5. Company: As an only child, my childhood involved having lots of people over to my house for pool parties and sleepovers.  Wouldn’t games of Twister have been much easier if the furniture easily rolled back?  Nowadays, when we get together with my husband’s family, the inevitable Xbox 360 dance marathons or Wii Sports games involve lots of action and the need for lots of space.  Furniture relocation for game nights is a cinch if everything rolls in/out.  
     Roll it out for dance sessions and roll it back in place for boardgames. Because who wants to injure their backs before the dance marathon happens? Not this kid, especially since Kinect dance-offs are the only thing I usually win when playing games with my husband’s extremely competitive family.  My family is only competitive when it comes to SEC football, but piling a bunch of people into a room to yell at the TV watch football comfortably would be helped by rolling furniture, too!
  6. Christmas/Holidays: Company frequently coincides with the holidays, no matter what holiday you might be celebrating.  More people = more furniture and less room for it.  If you celebrate Christmas like we do, there may also be the addition of a tree or two (or several).   Trees need space, which involves moving even more furniture. Casters make Christmas (and Christmas decorating) a happier time.  And who doesn’t want to have a happy holiday?
  7. Creative Whims: Decorating for Christmas certainly necessitates furniture finagling to fit everything and everyone in the room together cozily yet happily.  However, if you are like me, a creative whim to change decor and rearrange furniture can strike at any moment–not just the holidays.   Casters make it possible to cater to your creative whims, especially if creative inspiration usually strikes you when you’re home alone but don’t want to wait to try out your new idea until reinforcements arrive.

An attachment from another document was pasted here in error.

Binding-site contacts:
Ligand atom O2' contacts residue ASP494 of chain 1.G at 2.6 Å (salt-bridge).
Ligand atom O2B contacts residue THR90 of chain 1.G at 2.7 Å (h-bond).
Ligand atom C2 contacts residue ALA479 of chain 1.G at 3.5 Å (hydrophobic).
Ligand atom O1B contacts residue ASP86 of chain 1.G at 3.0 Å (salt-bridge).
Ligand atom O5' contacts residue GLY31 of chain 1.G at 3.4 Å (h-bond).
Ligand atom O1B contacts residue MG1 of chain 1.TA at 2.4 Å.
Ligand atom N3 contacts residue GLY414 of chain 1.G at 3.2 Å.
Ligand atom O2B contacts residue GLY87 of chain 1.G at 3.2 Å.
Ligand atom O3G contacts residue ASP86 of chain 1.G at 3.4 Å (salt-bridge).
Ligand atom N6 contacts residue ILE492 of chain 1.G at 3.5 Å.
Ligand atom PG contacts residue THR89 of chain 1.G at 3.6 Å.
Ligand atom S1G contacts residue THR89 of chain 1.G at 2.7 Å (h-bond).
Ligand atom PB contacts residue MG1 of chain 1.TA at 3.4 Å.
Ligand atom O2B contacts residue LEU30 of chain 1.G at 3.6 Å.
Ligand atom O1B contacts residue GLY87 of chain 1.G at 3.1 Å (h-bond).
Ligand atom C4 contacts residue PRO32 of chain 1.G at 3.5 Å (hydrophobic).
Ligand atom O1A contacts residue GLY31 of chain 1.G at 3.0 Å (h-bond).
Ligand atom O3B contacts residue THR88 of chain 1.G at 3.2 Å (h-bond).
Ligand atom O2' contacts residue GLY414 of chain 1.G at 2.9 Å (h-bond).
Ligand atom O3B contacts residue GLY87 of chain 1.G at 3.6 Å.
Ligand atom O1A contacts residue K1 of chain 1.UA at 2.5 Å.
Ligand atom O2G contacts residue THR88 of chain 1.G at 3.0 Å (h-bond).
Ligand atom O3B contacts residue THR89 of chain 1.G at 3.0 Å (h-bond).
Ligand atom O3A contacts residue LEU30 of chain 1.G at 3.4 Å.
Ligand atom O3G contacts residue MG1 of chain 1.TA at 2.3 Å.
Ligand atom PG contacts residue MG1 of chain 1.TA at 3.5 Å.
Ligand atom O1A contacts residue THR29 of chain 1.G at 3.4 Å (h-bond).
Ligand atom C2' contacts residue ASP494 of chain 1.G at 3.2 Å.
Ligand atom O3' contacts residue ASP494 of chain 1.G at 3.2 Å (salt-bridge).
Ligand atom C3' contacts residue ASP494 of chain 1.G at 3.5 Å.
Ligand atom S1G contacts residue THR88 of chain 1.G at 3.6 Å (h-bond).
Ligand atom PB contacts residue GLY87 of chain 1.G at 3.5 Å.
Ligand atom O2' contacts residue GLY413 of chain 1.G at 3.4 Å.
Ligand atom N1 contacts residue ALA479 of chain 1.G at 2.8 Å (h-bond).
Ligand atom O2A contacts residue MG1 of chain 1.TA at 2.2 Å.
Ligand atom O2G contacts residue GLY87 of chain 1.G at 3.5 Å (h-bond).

8. Cross-country Moving: Whether moving cross-country or cross-city, you may not always have the financial resources to hire a professional moving company or be fortunate enough to have your company pay for movers if relocating to a new job/job site.  I have lived in 5 states and have moved 14 times in 29 years.  Only twice did those moves involve professional movers.  Moving furniture would be much simpler if everything rolled so that you could save your strength for lifting across thresholds and up ridiculously narrow ramps and staircases.  Plus, you wouldn’t have to use those small, rolling dollies that seem prone to wiggle out from under furniture at the worst possible times and are best suited for pet skateboards (or beds, in this case, thanks to the soft towel laid on top to protect the sofa in transit to make it more comfortable).  IMG_2331